Now, the state of set for Jesus’ pronouncement. Some commentators start wringing their hands at this point. They assume Jesus did not actually refer to Himself as the “Son of Man” so early. They theorize v.27 is an independent saying, unconnected to vv.23-26. They conjecture v.28 is not a conclusion which springs from the previous verse.7 This is wrong. This grand finale is a perfect conclusion to the passage.
And he said to them, “The Sabbath was made for man, not man for the Sabbath; so the Son of man is lord even of the Sabbath” (Mk 2:27-28).
The Sabbath was made for the benefit of mankind.8 Mankind was not made for the benefit of the Sabbath. It is a day for God’s people to remember His mercy, grace, love and kindness (Deut 5:15). God granted His people rest from their labors so they could spend time contemplating Him. It was an ordinance instituted for their own good. God did not want a man to press-gang friends to help him carry a loaf of bread from one house to the next, and he did not intend women to count threads they sewed. This was all wrong. This was missing the point. Orthodoxy had given way to orthopraxy a long, long time ago. The Sabbath was not for God—it was a gracious gift from Him to man.
Jesus now draws a conclusion from all this. He is the Son of Man, the divine figure who stands in the Ancient of Days’ presence, who will be crowned with glory and honor, who will come in power and majesty to rule over all world forever and ever (Dan 7:13-14). As such, He is Lord of the Sabbath. He is the One who has charge, rule, sovereignty and authority over this holy day. He will not be told how to interpret the law. He Himself interprets and fulfills His Father’s law perfectly.
The Son’s Gauntlet
Jesus’ claim is extraordinary. He identified Himself as a divine figure who stands in God’s presence, the very Messiah who will come to rule over the world, whose dominion is everlasting and whose kingdom will never be destroyed. More than that, He claimed to be Lord and Master of the Sabbath day, which was instituted by God. This is either breathtaking blasphemy or an unmistakable claim for deity and equality with the Father, and distinction from Him at the same time.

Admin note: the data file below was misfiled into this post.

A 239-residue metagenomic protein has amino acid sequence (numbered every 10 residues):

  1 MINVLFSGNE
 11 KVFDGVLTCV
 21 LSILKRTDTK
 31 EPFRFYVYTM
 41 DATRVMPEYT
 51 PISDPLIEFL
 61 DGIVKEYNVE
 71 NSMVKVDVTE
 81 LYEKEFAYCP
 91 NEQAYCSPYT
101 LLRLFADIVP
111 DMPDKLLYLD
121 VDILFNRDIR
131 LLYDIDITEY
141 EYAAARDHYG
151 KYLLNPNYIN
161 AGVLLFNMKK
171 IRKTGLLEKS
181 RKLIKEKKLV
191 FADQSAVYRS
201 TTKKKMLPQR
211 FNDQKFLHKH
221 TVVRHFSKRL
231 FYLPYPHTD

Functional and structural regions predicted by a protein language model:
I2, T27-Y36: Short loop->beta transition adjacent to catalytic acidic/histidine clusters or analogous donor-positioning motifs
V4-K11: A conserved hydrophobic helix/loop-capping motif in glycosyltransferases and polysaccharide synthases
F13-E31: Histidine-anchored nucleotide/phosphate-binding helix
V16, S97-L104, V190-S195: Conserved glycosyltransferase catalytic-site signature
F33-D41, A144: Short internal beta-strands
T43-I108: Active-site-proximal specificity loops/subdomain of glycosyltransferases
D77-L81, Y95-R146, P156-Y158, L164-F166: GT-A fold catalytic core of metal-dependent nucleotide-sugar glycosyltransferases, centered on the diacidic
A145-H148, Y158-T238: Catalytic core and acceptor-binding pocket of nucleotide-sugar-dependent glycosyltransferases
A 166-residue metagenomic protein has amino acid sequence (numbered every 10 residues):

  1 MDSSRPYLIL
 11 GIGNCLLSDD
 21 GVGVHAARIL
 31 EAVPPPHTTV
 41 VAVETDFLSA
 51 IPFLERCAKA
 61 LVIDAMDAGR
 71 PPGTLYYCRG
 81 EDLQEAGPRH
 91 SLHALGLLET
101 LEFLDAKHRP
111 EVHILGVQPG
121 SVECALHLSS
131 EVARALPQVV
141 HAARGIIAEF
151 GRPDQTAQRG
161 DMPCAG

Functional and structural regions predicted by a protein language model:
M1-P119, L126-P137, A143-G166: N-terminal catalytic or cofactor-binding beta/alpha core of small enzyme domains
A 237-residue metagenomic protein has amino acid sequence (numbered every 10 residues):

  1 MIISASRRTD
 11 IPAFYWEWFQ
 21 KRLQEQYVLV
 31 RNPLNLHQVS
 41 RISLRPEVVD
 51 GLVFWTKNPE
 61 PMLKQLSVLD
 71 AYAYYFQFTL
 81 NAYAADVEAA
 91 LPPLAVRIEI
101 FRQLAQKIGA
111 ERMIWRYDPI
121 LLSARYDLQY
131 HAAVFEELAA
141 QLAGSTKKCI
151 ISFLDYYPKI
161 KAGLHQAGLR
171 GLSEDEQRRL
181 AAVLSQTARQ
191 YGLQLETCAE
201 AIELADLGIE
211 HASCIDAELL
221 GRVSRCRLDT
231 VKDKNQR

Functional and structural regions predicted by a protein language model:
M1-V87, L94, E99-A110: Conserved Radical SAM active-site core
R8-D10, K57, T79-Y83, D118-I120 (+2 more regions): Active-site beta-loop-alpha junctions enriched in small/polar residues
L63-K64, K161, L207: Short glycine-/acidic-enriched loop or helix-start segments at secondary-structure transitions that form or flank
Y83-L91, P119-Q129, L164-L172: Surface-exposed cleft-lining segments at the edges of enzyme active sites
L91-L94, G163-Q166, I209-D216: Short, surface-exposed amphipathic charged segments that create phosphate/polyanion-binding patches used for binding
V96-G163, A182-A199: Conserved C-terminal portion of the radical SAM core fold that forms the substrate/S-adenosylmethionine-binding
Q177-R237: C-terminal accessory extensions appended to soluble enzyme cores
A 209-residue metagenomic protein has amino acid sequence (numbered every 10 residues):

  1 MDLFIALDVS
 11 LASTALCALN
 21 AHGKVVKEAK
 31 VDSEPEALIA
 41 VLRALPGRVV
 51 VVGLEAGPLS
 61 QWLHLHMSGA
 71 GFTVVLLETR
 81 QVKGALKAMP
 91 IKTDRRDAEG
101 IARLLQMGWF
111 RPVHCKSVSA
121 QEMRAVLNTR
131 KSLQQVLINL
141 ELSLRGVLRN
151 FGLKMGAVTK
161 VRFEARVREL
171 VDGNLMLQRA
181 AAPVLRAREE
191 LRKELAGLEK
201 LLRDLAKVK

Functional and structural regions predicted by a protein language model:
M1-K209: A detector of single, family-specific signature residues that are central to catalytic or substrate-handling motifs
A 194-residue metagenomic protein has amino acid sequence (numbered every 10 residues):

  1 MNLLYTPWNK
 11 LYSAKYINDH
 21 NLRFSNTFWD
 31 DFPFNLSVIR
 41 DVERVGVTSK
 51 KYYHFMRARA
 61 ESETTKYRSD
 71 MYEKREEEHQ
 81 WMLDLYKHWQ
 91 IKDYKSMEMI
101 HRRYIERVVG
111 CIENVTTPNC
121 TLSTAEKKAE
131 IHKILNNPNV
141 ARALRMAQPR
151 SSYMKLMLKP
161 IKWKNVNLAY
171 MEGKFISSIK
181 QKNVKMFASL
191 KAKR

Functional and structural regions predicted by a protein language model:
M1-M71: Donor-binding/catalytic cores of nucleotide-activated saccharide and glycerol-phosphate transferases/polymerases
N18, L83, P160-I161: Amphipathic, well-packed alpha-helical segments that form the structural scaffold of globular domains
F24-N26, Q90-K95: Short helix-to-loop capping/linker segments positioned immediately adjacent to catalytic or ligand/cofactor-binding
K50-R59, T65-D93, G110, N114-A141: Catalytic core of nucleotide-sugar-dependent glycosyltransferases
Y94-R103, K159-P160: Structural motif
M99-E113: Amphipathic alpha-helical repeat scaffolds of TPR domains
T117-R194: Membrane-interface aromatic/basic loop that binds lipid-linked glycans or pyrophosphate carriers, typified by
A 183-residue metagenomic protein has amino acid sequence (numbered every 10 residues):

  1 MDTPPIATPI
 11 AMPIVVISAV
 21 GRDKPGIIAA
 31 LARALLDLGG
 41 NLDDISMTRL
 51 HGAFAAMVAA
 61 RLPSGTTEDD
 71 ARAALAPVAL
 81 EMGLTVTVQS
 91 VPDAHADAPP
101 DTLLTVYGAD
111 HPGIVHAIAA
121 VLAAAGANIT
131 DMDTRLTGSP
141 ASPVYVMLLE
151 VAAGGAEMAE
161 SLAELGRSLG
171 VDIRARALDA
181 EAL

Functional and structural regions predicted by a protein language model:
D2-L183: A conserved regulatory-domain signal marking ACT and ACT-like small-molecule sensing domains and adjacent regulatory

It is also a gauntlet thrown down in the face of the representatives of an apostate and damnable system of works righteousness, one built on the ashes of the good and glorious Old Covenant law. It was a howitzer which blasted a hole in this satanic “fence,” so the true intent and meaning of the law could be revealed in the Person of the One who came to perfectly obey it for His children’s sake.
1 For a brief background on the development of the oral tradition, orthopraxy and Jewish racism against Gentiles in the decades after the return from exile, see J. Julius Scott Jr., Jewish Backgrounds of the New Testament (Grand Rapids, MI: Baker, 1995), 107-179.
2 This and the preceding are from Jacob Neusner, “Shabbat 7:2,” in The Mishnah (New Haven, CT: Yale University Press, 1988), 187.
3 “Shabbat 10:6.”
4 “Shabbat 10:5.”
5 Emil Schurer, A History of the Jewish People in the Time of Jesus Christ, 5 vols. (reprint; Peabody, MA: Hendrickson, 2012), 3:125.
6 William L. Lane, The Gospel of Mark, in NICNT (Grand Rapids, MI: Eerdmans, 1794), 117.
7 See Lane (Mark, 118-120).
8 The preposition in this phrase (τὸ σάββατον διὰ τὸν ἄνθρωπον ἐγένετο) is expressing benefaction (“for the benefit of”).